Cast your digital ballots.

American Library Association • March 6, 2020
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ALA gears up for its 2020 elections

Cover of Guide to the 2020 Elections

ALA is getting ready for its upcoming 2020 election. Polls will open at 9 a.m. Central time on March 9. ALA members are encouraged to cast a digital ballot to vote for leadership that will shape the future and direction of the Association. ALA’s annual election will close on April 1 at 11:59 p.m. Central time. Members can learn more about this year’s candidates by reviewing Your Guide to the 2020 ALA Elections. The guide contains general information about the ALA presidency and candidates, recent ALA presidential initiatives, and Council information....

Office of ALA Governance, Mar. 5

Libraries and pandemic preparedness

COVID-19 cases in 22 US states as of March 6

Lara Ewen writes: “The coronavirus known as COVID-19 began spreading across the globe in December 2019, and has now been detected in 22 states across the US (right, as of March 6). Its rapid proliferation and the protracted timeline needed to develop a vaccine have led to public concern and questions, which librarians across the country are working to address. In Arlington Heights, Illinois, which has seen two of the state’s four diagnosed cases, Mary Hastings, director of communications and marketing for Arlington Heights Memorial Library, is relying in part on a three-level pandemic response plan that was recently updated.” US universities are also making plans for an increased threat to their students. South Korea has temporarily closed 97% of its public libraries, and citizens are making use of the Korean National Digital Library instead....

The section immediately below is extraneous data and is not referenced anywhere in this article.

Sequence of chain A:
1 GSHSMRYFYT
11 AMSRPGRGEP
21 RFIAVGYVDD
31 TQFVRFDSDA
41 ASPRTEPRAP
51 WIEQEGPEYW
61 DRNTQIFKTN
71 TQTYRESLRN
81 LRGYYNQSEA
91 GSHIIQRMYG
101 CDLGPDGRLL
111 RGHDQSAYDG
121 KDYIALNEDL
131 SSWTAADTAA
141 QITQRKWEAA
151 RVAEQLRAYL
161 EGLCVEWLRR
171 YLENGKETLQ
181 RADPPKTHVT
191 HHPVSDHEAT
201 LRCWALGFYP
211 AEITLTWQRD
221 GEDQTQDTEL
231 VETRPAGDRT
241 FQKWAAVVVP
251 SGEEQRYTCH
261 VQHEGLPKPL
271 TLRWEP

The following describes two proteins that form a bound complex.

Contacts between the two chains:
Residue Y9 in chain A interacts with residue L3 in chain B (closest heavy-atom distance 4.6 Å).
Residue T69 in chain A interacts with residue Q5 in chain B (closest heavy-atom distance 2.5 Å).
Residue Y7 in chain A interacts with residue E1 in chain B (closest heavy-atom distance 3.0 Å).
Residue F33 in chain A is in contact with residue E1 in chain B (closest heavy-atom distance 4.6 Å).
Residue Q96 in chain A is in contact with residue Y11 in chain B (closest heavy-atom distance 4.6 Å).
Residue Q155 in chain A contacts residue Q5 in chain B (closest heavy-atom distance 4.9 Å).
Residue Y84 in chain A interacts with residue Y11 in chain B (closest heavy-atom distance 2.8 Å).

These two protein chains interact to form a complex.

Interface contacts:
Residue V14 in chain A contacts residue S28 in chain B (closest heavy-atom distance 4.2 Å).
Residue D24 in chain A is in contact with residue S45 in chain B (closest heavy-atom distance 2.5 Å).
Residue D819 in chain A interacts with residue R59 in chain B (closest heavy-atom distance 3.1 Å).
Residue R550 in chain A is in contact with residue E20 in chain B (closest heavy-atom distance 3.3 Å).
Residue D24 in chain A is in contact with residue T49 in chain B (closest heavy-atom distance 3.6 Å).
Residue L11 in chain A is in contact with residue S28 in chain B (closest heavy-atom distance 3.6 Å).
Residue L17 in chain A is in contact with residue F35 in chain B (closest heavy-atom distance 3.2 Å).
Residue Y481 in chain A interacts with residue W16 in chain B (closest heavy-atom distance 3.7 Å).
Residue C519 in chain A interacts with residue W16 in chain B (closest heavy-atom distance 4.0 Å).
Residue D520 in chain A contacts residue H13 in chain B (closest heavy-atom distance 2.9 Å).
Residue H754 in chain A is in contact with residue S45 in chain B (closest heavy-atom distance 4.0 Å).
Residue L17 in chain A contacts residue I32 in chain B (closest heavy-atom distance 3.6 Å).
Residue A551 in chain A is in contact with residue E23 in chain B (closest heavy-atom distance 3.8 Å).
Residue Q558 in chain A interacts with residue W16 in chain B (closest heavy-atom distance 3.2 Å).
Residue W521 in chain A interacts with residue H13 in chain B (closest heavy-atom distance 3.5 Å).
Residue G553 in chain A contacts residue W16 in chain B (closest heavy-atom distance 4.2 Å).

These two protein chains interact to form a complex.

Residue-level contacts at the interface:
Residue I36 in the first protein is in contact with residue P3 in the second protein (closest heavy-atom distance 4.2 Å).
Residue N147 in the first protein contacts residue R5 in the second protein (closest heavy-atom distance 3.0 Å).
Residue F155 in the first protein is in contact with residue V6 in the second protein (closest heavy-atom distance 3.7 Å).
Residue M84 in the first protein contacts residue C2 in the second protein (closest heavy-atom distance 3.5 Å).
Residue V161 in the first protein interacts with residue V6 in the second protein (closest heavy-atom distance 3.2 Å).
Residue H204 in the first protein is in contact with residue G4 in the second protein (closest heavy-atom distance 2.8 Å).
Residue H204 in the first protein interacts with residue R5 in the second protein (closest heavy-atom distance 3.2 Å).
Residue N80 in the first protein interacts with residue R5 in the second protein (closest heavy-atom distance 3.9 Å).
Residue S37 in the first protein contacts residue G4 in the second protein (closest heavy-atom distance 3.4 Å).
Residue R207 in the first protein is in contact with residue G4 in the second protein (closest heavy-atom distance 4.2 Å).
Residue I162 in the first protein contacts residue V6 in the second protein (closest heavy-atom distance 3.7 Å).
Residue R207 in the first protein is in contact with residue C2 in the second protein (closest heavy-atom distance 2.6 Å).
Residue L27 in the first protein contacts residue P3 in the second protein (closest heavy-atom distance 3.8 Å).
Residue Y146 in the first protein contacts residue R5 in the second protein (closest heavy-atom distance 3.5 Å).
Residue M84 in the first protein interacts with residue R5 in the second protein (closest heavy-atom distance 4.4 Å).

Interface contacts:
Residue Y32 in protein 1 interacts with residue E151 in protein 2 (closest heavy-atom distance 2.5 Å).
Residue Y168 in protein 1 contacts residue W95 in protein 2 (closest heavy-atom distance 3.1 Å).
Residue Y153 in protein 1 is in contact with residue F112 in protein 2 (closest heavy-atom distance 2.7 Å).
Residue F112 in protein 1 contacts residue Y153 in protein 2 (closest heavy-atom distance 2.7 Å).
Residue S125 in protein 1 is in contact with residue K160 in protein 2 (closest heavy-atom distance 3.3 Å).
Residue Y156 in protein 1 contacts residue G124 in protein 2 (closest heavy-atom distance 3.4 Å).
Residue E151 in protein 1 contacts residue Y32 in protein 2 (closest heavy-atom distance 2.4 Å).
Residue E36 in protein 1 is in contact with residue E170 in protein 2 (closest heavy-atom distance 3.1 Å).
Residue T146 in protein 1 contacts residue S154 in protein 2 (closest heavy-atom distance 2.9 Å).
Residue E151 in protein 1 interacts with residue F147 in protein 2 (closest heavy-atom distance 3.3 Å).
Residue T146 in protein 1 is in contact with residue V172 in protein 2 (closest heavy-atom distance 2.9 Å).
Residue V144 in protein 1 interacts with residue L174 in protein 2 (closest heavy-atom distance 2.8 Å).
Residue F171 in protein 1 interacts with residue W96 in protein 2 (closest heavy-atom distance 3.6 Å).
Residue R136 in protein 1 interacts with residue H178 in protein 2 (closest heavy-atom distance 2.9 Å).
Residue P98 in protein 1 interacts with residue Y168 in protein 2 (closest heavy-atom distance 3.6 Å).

AL: The Scoop, Mar. 5; NPR, Mar. 6; Wired, Mar. 4 (subscription might be required); Korea Bizwire, Mar. 5

20 tips for working from home

Working from home

Jill Duffy writes: “The global spread of COVID-19 is keeping people at home. Major conferences have been canceled to decrease the risk of infection. Some employers are encouraging or requiring people to work from home for an indeterminate amount of time. If you’re new to the work-from-home lifestyle, whether due to coronavirus or because you’ve managed to find a remote-based job, you’ll need to change some of your habits and routines to make working from home a success. Here are 20 tips for leading a better and more productive remote-working life, based on my experience and what I’ve learned from others.”...